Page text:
The text of Canon Stephen Barney’s reasons for the vote of no confidence in Philip Giddings is now public.
- His speech against the measure followed directly after Justin Welbyâ€™s and therefore I believe directly undermined what the Archbishop elect had said
- Since it was against it did not support the views of the House of Bishops as a whole
- Speaking as the Chair of our House his speech was instrumental in convincing some of the undecided members of the House to vote against
- I believe the speech was therefore a significant contributor to the reputational damage the Church of England is already suffering at the hands of the press, which is also manifest in the comments of the Prime Minister, the emerging reports of withdrawal of financial support, the angry reaction of church members and the disbelief and ridicule expressed by many of our secular friends, all of which I believe will damage the mission of our church
- The failure of the Measure is already giving momentum to the idea that the only likely solution now is a single clause Measure, which would result in a worse outcome for the minority groups than was on offer on Tuesday
I have always been one of the first to say that individuals must vote according to their consciences; however leaders have other responsibilities and accountabilities. I feel that if I am to support the leader of a group of which I am a member then that leader must show wise and good judgement and I do not believe that this has happened.
I think this is very poor. Let’s get to the core of what Stephen’s complaints are, bullet by bullet. Each point below is directly related to the bullet in the text above.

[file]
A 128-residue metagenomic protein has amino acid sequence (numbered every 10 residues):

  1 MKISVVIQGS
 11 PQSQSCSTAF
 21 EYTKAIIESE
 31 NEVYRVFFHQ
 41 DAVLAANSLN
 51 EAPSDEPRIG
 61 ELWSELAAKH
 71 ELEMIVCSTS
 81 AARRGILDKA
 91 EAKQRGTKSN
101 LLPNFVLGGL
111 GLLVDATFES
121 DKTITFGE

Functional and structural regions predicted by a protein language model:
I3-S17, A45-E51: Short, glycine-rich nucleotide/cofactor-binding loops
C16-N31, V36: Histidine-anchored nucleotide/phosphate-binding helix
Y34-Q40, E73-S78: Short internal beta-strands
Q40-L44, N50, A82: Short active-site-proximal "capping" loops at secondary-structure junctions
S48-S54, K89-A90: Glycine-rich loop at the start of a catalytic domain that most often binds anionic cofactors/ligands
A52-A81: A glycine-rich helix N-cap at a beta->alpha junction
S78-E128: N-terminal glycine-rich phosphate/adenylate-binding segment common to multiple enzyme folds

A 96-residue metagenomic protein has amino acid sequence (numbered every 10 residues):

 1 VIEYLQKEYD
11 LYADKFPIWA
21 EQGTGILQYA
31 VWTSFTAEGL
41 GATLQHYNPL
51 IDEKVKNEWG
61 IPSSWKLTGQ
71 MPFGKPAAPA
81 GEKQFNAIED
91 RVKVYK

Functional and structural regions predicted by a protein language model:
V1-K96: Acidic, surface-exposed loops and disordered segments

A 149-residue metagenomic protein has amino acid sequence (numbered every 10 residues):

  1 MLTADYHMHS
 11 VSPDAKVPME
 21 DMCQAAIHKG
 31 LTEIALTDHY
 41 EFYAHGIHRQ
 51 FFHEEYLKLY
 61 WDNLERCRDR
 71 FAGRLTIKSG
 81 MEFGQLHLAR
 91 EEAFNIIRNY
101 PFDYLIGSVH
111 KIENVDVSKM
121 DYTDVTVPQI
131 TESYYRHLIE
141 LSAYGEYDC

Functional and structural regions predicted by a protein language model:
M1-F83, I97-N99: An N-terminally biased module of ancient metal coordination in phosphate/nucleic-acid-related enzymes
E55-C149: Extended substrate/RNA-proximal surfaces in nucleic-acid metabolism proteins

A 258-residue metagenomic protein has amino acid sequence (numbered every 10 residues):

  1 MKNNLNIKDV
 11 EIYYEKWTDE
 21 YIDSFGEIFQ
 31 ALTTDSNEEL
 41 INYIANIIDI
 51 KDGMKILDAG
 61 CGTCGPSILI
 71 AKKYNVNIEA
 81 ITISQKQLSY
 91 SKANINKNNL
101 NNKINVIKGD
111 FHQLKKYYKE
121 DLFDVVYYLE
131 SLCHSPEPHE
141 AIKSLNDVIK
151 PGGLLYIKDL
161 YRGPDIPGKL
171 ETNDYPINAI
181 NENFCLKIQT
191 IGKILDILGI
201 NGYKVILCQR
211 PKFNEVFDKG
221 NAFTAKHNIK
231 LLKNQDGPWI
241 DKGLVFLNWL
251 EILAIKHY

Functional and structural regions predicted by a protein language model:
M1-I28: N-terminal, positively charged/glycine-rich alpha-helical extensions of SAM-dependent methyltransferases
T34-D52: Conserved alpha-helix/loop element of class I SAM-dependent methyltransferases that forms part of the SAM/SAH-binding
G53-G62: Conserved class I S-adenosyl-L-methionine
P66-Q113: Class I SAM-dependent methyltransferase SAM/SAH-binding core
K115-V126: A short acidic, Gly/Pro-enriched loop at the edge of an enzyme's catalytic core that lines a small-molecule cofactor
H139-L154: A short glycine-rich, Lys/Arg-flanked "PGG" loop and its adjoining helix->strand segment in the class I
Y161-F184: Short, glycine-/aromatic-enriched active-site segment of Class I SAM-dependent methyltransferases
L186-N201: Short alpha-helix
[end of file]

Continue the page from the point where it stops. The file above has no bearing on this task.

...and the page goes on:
- Philip Giddings disagreed with Justin Welby –Â How is this possibly a reason to have no confidence in someone?
- Philip Giddings disagreed with the majority if Bishops -Â How is this possibly a reason to have no confidence in someone?
- Philip Giddings convinced some people to vote no -Â How is this possibly a reason to have no confidence in someone?
Philip Giddings spoke as “Chair of the House” – This is possibly the only point of merit, but in his speech Giddings specifically referred to his role as Chair for two purposes only. First, to congratulate Justin Welby on his appointment and second, to reflect a minority view which he may or may not hold to. Is it Canon Stephen’s position that the Chair of the House shouldÂ notÂ try to represent minority positions?
- Some people in the wider public didn’t like the decision of the Church – So what?Â How is this possibly a reason to have no confidence in someone unless he and he alone made the decision?
- There might now be a vote on a Single Clause which will provide poorer provision then Philip Giddings wants – So what? There might not be. One cannot blame Giddings for something that “might happen”.
The only point of any merit is that Giddings used his role of Chair of the HouseÂ inappropriately, but given the content of his speech, it is very clear that he felt he was representing a minority position. Indeed, Giddings’ speech is interesting in that he at no point mentions his own theological position on the issue (he does mention he voted yes in 1992) but rather his concern for others’.
Lay members of General Synod should reject this motion outright. I think it also behoves supporters of introducing Women Bishops (like I have become this year) to publicly point out how ridiculous and damaging these kind of procedural actions actually are.